Ohio State Joins National Institute in Clean Energy Manufacturing Initiative

Ohio State is part of a coalition led by the Rochester Institute of Technology that was selected by the U.S. Department of Energy to forge new clean energy initiatives deemed critical in keeping U.S. manufacturing competitive.

As part of the energy department’s Manufacturing USA initiative, the coalition creates the new Reducing Embodied-Energy and Decreasing Emissions (REMADE) Institute. The total award is up to $70 million, with a match of $70 million in private cost-share commitments from industry and other consortium members.

The $2 million cost share contribution from Ohio State, one of more than 100 leading university and industry partners, was assembled from a broad range of units spanning four different colleges (Engineering; Food, Agricultural and Environmental Sciences; Public Health; and Business) and two Discovery Themes — Sustainable & Resilient Economy and Materials and Manufacturing for Sustainability.

The research institute will focus its efforts on driving down the cost of technologies essential to reuse, recycle and remanufacture materials such as metals, fibers, polymers and electronic waste and aims to achieve a 50-percent improvement in overall energy efficiency by 2027. These efficiency measures could save billions of dollars in energy costs and improve U.S. economic competitiveness through innovative new manufacturing techniques, small business opportunities and offer new training and jobs for American workers.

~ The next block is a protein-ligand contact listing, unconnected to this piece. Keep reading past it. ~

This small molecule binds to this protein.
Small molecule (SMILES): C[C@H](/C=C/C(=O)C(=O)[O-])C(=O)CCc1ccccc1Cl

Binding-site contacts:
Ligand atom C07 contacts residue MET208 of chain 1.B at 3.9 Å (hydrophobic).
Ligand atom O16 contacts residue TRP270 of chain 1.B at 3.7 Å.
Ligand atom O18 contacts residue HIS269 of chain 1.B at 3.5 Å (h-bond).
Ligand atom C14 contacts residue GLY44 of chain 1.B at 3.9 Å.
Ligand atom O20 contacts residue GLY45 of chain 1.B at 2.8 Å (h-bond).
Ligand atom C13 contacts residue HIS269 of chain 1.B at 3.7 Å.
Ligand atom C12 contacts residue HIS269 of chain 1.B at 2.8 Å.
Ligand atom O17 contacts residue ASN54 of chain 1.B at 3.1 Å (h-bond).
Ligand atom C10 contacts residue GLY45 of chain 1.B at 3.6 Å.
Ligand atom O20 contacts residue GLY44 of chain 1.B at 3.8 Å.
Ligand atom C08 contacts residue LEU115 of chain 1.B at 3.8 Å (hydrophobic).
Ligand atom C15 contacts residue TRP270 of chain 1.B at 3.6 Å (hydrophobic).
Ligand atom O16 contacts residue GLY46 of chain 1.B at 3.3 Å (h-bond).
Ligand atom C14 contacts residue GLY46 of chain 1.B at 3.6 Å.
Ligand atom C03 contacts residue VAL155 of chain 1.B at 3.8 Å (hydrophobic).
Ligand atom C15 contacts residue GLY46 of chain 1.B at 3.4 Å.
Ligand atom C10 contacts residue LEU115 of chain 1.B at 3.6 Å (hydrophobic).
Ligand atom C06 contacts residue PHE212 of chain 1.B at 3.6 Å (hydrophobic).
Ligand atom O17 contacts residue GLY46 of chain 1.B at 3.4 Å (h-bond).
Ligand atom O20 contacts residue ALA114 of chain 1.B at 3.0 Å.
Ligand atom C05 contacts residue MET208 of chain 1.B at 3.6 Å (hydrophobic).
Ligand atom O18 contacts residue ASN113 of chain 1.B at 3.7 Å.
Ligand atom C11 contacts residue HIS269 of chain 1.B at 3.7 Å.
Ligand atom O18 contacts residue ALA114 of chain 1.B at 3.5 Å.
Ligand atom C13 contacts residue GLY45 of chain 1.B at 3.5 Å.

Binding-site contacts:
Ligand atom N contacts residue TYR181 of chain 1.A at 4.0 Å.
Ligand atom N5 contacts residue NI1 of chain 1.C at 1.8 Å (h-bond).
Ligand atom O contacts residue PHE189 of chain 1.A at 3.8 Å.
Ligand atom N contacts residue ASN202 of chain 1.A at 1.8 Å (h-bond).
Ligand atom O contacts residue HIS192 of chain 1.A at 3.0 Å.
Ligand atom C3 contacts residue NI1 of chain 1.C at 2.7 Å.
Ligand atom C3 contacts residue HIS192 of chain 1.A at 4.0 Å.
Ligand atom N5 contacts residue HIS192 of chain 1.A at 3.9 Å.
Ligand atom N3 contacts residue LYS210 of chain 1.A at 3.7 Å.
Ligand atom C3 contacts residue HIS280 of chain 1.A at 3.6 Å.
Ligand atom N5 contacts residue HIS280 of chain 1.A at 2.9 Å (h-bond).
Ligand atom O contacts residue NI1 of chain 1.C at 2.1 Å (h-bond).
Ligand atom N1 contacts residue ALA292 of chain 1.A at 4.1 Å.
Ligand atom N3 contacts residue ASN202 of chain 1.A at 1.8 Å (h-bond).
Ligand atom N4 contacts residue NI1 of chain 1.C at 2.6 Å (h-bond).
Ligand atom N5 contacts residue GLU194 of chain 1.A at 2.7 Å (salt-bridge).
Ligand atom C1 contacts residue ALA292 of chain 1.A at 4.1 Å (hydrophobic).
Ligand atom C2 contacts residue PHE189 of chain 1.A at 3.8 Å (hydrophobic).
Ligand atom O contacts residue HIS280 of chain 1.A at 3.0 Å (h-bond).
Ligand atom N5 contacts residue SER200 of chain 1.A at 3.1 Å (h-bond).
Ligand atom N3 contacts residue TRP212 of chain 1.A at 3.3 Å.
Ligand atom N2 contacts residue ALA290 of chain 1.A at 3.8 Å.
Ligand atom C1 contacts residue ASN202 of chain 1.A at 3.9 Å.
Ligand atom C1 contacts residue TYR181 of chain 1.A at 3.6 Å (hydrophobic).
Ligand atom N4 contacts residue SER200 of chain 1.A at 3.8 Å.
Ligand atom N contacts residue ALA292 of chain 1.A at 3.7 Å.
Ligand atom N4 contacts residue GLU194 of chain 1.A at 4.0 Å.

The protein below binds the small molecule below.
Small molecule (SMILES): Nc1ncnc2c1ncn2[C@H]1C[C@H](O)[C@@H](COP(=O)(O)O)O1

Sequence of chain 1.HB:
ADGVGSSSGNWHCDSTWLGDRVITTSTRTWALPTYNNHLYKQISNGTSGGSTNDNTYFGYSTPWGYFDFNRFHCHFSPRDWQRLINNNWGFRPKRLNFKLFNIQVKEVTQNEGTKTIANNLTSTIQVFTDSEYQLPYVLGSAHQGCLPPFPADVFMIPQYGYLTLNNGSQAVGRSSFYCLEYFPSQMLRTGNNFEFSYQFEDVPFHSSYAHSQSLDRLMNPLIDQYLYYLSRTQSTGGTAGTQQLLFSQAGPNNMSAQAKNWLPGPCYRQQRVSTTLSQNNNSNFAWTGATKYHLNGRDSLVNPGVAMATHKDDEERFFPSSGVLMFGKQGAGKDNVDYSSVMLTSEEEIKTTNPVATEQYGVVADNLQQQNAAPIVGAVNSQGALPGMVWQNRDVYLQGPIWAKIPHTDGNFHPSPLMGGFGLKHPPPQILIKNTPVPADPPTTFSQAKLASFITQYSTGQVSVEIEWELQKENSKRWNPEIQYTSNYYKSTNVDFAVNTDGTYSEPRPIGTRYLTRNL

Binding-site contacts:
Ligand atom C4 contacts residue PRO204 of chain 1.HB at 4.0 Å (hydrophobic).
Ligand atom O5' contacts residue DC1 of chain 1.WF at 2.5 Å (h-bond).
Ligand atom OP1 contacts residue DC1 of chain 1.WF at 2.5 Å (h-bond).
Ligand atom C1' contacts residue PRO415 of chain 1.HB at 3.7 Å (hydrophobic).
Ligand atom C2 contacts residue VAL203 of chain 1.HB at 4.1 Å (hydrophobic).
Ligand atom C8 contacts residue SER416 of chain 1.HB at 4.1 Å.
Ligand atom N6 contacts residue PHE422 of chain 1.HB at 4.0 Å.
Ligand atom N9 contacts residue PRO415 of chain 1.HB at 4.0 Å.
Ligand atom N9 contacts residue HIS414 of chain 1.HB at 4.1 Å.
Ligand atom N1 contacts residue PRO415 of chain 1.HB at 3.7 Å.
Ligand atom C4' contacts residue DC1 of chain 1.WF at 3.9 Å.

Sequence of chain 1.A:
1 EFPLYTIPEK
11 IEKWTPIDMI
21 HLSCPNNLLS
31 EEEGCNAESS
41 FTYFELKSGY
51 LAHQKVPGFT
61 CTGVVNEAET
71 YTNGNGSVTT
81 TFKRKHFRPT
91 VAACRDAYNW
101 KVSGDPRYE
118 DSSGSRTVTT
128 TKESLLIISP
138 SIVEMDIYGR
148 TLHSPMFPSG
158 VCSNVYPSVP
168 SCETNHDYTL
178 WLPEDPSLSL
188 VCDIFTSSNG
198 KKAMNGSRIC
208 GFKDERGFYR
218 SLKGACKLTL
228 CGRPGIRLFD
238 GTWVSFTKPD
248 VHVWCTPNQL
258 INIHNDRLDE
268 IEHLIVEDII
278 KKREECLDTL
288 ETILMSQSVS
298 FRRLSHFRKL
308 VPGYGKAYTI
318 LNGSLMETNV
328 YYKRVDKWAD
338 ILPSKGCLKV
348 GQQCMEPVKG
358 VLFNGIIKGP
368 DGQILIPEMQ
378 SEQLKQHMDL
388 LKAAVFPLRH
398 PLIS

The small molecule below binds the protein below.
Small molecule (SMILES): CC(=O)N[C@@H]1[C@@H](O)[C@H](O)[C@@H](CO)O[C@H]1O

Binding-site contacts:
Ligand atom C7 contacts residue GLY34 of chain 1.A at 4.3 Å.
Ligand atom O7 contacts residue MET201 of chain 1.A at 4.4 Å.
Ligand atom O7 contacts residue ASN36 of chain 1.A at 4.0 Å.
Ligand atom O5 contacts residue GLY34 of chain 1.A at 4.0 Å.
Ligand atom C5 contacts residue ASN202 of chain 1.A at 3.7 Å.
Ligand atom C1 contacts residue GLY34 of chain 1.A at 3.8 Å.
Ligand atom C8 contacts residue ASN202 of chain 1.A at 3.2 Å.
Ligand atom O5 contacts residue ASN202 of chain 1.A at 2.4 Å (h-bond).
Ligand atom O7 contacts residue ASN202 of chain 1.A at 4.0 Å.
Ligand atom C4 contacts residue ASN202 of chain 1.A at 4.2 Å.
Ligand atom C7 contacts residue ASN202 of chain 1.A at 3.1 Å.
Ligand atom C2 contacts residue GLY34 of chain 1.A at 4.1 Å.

U.S. manufacturing accounts for nearly 25 percent of the nation’s total annual energy use, according to the energy department. The physical products that are created as a result of manufacturing embody most of that energy. The research and deployment of cost-effective technologies that could reduce the energy used in materials production could offer energy savings of up to 1.6 quadrillion BTU annually in the U.S. – more than the electricity, oil and other energy consumed by New Hampshire, Hawaii, Delaware, Rhode Island, Washington, D.C., and Vermont combined.